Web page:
I was standing in the store a few days ago and became aware that the guy beside me was staring at my butt. In all fairness to him, I have no idea what thoughts were going through his head – “nice pants”, “did I get everything on my list?”, “man, she’s a porker”… At the same time that I turned slightly to the side, I realized that this man’s friend was also staring. Unlike the first gentleman, his expression was very easy to interpret. He made no attempt to hide the fact that he thought I was unattractive and overweight, and staring at me was like a bad car wreck he couldn’t look away from but desperately wanted to. In a few seconds time a bank of clouds skirted across the happiness of my day and I stood there stiffly while hearing his comment about me being fat.
This is my life since becoming a larger gal, and I’m here to sum it up pretty quickly: It sucks.
When I was younger I could not be pinned down long enough to do much that didn’t involve physical activity of some kind. Swimming, biking, dancing, gymnastics – you name it, I loved it, and was thrilled with my body and its strength and abilities. I never worried about whether I was physically capable of doing things, I just did them. Even then, however, my weight and self-image took up more of my time and attention than it should have. Schoolwork was pretty easy for me, but instead of being proud of my intelligence and creativity – participating in all advanced classes, sitting for the SAT in the 7th grade, etc – I mostly wanted to feel comfortable about the way I looked. I wish I could say I believe in all the positive things I put out into the world, but I’m as influenced by the media as most any other woman I know. There is an ongoing social argument about whether or not society teaches women (girls) that their looks are unacceptable at any size (it does), but I think the continued epidemic of eating disorders at ever younger ages speaks for itself. Something else that speaks for itself? The attitudes of others…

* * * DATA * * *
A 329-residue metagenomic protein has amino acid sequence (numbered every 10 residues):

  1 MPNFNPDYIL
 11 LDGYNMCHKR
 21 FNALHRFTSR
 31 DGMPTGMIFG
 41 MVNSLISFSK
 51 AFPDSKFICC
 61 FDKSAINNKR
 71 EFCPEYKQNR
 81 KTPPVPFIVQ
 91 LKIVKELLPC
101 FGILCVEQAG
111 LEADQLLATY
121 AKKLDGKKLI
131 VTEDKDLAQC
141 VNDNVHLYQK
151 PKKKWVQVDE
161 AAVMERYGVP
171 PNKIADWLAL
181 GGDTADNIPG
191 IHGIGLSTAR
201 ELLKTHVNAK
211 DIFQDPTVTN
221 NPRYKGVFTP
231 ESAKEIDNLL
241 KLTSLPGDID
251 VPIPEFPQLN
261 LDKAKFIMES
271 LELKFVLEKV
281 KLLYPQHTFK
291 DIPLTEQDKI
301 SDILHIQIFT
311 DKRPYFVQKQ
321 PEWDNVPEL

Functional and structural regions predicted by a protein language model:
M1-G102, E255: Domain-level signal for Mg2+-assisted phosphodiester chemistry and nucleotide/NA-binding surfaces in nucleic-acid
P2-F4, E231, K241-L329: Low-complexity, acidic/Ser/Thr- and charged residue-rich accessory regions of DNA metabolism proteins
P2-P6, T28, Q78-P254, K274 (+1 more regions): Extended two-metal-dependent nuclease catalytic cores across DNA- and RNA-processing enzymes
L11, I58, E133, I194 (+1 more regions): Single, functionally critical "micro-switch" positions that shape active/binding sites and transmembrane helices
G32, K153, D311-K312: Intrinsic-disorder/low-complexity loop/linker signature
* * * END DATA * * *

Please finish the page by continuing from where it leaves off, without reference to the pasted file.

It would be disrespectful to single out the gentleman from three days ago as the only man who made me aware of my weight. I have plenty of ‘chubby’ stories and have even had the privilege of hearing warm, endearing past compliments such as, “You have a great personality, and I’d be more attracted to you if you’d only lose weight.” …… Sure thing! Maybe if these men had known me well enough “on the inside” it would cease to matter what I look like on the outside. Doubtful, but stranger things have happened, I suppose. The issue I have with that idea is that I don’t want people to accept me and find me attractive *in spite of* my weight. This is who I am.